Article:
As a former AP photographer, and someone who still derives income from a photo-related business (digital photo archiving at MerlinOne) I am often asked by friends and family what the best digital camera is.
Of course there is no simple answer, but generally, the best camera is the one you are carrying with you.
This is not the answer most are looking for. They want a brand and model number to make their shopping easy, as there are so many choices now.
And it is interesting as I think about this; the choices I made for myself are probably not recommendations I would make to friends and family. I have different needs and expectations. Also, as you might expect, if I recommend a camera to someone, I often end up being the one to support its use when there is a problem.
The choosing of a camera is a lot like buying a car…how do you intend to use it. Someone looking for a family “hauler” probably would not choose a MINI. On the other hand, if you wanted to go race the car on a track or through cones in a parking lot, the MINI would be a more appropriate selection.
The same thought process should apply to a camera purchase. What is the end-use? Photos to email? Make Prints? Get Published? What is the typical subject matter? Scenic Views? Vacations? People? Things that move fast?
My mother has been asking me to recommend a camera for her. This sounds easy enough. In fact, there is probably a category for “Cameras Recommended for Mothers” but it is never as easy as that. She wants to put her camera on a tripod, point it at a bird feeder outside her window, and trip it remotely. I know how I would approach that, but I don’t think she needs a camera with lens interchangeability. And of course the days of a simple, inexpensive universal remote release are long gone.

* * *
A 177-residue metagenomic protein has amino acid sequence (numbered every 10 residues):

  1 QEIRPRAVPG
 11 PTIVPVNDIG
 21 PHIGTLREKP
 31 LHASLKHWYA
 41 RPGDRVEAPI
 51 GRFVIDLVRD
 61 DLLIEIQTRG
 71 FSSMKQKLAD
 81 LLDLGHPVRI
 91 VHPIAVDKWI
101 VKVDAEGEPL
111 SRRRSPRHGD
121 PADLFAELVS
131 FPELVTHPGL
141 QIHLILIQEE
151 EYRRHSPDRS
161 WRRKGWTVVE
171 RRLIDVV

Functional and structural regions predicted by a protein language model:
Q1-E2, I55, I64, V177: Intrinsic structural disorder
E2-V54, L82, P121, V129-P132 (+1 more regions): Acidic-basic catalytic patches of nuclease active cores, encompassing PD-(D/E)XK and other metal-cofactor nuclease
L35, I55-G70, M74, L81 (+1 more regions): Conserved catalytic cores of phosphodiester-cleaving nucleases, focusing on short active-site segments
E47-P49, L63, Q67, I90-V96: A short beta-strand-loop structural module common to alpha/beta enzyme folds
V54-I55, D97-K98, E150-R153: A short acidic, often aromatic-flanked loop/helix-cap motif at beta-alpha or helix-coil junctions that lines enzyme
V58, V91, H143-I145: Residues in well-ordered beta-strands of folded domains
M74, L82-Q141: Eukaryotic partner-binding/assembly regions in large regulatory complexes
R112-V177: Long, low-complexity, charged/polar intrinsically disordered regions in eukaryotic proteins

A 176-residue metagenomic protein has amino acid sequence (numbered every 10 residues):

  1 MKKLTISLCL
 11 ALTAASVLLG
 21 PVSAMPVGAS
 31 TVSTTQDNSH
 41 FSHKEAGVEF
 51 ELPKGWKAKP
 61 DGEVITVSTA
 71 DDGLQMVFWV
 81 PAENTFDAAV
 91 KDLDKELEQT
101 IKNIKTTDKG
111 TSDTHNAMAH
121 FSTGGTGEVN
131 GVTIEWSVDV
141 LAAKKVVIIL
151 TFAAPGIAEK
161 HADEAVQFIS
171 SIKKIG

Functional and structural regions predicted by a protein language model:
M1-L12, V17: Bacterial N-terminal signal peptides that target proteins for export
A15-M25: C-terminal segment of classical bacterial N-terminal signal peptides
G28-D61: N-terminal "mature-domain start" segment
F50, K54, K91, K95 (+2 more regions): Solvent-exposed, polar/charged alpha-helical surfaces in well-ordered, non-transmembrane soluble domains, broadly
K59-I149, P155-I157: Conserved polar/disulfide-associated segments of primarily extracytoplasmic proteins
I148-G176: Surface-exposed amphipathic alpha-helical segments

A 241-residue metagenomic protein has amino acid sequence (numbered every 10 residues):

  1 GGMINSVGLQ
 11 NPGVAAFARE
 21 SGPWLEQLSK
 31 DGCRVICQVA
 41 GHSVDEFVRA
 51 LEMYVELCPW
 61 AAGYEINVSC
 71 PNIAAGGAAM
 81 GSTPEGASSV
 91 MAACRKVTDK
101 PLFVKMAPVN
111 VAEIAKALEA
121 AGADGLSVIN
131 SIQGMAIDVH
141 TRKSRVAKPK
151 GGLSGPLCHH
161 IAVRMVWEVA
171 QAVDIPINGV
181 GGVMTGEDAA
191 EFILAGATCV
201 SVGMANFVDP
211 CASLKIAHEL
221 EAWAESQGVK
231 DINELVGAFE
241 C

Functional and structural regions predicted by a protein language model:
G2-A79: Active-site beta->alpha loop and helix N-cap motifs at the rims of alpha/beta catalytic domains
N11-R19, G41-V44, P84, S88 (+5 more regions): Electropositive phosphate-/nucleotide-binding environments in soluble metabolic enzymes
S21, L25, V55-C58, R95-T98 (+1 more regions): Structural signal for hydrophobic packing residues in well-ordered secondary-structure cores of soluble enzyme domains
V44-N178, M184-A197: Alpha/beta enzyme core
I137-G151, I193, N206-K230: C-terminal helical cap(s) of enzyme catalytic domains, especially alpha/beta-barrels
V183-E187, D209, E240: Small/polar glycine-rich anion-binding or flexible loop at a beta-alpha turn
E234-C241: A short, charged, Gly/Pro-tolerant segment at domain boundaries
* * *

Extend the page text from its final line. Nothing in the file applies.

Most cameras are so good now, that the way to choose one is to decide how you want to use it. Always want to have a camera with you? My wife’s small 5-megapixel camera is just fine. The camera makes excellent prints, fits in her purse, and has a lens cover that protects the camera from other items she carries. Despite its proprietary storage media, we selected it years ago because of its robust nature and compact size. She never has the need to switch out storage media. At the time we purchased it, it had one of the shortest shutter lags for a small camera, and that was important to us as well. (Shutter lag is the time it takes for your brain to want to take a picture, and the camera actually records the scene.)
Many use the number of pixels on a camera’s recording surface as a quality gauge. This is useful to a point, but at some level, the quality of the data recorded by the chip becomes as important, or even more important, then the total number of pixels. More pixels do not always equal more quality, and many camera manufacturers have come to realize this.
I recently purchased a new digital SLR (DSLR) camera. It has 12 megapixels. The camera it replaces also had 12 megapixels, but the difference in the image quality is quite amazing. The new camera shoots in low light conditions without introducing noise, and is still able to shoot an incredible 9 frames per second when called upon to do so. But this is not a camera I carry with me every day.
Some days, when I think I may run across something worth photographing, but don’t want to carry my DSLR kit, I carry a 10 megapixel point and shoot camera. It has a modest zoom lens, and in fact some would consider it deficient in the telephoto range, but the built in lens goes wider than most—I liked that—and the image quality is superb. In fact, some pictures I made with it on holiday recently, appear as good, if not better than the DSLR I recently replaced.
On other days, the camera I have with me is the camera built into my phone.
It’s nice to know that that I can always have a camera with me whenever I leave my house.
Posted by David Breslauer
Photo by David Breslauer